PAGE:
Enlarge /. The global mean temperature for September was a new record.
September apparently did not feel like doing anything unusual, and so it was the warmest September ever in the world. This has been a trend this year with each month ending up in the top three. It has become increasingly clear that 2020 will likely be the second warmest year ever if it isn't the first.
Unlike in August, the neighboring US did not set a record in September, although it was still above the 20th century average. Again over the west coast a high pressure ridge dominated, which led to even more warm and dry weather for much of the western USA. But in mid-September a trough was built over the central United States to bring cooler air south.
Two other hurricanes – Sally and Beta – resulted in above-average rainfall in the southeast. The total precipitation for the adjacent US was slightly above average as a result, but the average, as usual, masks local differences. Drought conditions have widened and worsened in much of the west and there has been little relief to forest fire conditions.
Regarding these hurricanes, they have increased the number of named storms landing in the adjacent US to nine for the year. That was 1916 for most records, but the Hurricane Delta landing in Louisiana has since contributed to the staggering 2020 record.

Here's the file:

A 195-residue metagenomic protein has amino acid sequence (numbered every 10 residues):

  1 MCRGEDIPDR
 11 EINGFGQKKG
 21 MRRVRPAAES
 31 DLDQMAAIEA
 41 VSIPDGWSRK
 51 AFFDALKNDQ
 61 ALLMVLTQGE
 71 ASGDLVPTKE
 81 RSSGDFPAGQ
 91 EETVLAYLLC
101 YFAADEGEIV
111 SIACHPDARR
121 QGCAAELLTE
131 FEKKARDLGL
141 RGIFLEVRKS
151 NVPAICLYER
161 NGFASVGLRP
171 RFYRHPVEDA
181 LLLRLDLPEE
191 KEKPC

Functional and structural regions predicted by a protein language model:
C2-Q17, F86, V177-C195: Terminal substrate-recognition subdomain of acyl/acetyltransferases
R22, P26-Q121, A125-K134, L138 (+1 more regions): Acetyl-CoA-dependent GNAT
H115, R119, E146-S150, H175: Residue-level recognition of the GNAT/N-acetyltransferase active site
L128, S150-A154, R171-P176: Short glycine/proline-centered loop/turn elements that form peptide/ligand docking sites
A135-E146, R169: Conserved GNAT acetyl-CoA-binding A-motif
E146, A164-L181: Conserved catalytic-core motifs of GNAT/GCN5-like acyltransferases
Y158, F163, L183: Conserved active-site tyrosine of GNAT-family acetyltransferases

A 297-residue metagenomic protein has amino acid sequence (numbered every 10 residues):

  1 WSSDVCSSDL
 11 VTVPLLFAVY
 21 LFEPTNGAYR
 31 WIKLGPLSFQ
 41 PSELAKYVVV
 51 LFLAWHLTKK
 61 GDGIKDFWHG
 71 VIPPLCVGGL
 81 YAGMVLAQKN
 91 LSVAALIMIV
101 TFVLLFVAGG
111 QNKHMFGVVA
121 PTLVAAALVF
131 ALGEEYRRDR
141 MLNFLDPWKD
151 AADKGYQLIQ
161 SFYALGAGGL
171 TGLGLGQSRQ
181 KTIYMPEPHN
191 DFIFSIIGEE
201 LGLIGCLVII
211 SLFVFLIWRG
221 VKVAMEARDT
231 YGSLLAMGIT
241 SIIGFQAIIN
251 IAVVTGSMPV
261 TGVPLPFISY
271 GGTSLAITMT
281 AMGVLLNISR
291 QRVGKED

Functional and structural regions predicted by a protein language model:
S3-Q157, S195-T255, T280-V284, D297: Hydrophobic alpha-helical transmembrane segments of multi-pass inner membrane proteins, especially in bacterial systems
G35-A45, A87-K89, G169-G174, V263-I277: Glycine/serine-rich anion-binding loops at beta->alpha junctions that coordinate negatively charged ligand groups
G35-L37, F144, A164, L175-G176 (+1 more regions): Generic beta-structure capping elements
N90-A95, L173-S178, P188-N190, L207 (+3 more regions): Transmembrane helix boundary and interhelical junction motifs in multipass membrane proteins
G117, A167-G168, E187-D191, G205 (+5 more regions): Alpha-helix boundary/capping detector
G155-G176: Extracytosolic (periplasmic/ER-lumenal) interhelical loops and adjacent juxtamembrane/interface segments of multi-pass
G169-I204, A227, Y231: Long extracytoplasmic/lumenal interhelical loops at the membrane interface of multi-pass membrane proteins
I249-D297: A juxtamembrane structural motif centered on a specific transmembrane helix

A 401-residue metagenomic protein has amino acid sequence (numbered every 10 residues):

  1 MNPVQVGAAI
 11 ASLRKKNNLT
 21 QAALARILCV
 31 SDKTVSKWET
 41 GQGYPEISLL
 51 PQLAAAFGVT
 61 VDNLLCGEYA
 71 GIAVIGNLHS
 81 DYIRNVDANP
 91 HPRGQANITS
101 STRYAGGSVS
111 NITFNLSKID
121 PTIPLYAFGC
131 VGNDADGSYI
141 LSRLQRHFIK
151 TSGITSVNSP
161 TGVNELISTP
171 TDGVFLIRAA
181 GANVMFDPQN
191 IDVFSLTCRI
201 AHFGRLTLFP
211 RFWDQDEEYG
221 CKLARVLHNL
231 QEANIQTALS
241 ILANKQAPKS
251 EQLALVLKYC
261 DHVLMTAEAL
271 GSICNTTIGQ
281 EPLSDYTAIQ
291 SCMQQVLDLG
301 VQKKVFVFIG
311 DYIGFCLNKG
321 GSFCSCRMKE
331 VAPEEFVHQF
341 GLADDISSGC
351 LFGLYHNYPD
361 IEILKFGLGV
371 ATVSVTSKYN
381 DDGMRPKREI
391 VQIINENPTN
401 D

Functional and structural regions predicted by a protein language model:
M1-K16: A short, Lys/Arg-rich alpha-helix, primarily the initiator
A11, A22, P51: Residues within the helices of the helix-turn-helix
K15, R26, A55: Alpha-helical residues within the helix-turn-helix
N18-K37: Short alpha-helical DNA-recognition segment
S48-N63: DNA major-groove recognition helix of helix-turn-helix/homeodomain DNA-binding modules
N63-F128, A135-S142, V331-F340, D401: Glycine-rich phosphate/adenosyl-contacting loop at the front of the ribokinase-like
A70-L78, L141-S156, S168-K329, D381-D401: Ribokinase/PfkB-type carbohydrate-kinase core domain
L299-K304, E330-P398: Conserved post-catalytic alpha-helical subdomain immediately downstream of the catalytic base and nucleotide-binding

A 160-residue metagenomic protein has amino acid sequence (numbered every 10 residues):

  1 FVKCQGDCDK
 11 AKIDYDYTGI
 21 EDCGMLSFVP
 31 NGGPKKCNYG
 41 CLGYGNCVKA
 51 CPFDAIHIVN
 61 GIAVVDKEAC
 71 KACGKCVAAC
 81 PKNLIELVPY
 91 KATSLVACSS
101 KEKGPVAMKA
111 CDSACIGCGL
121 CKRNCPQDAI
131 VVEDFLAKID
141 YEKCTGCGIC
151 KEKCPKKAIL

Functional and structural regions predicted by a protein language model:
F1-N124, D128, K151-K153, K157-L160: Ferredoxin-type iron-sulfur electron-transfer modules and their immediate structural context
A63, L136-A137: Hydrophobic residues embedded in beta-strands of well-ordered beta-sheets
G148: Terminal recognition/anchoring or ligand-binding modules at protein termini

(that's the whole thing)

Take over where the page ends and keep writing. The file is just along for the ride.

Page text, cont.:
In September, the number of catastrophes worth over $ 1 billion in the US rose to 16 in 2011 and 2017, for the most part since this (inflation-adjusted) measure began in 1980.
Some of the notable events in December.
Each of these disasters caused at least a billion dollars in damage.
September wasn't that warm for the eastern half of the US.
The total precipitation was almost average, but the regional differences are enormous.
Over 40% of the adjacent US is now in drought.
NOAA published its winter outlook on Thursday. This long-term outlook is based on a combination of observed trends, key slowly changing patterns, and model simulations. NOAA normally discusses the outlook for the next month and three months. However, this round includes the seasonal window from December to January to February.
If you got last month's update, this sounds pretty familiar. The biggest factor in the game is La Niña conditions in the Pacific, which are expected to last at least until spring. La Niñas tend to have a fairly defined impact on US winter weather, although the variability in weather does not go away. However, the cold surface temperatures in the Eastern Equatorial Pacific are generally promoting a shift in the US storm trail leading to more cold and wet weather in the north of the country and warmer and drier weather in the south.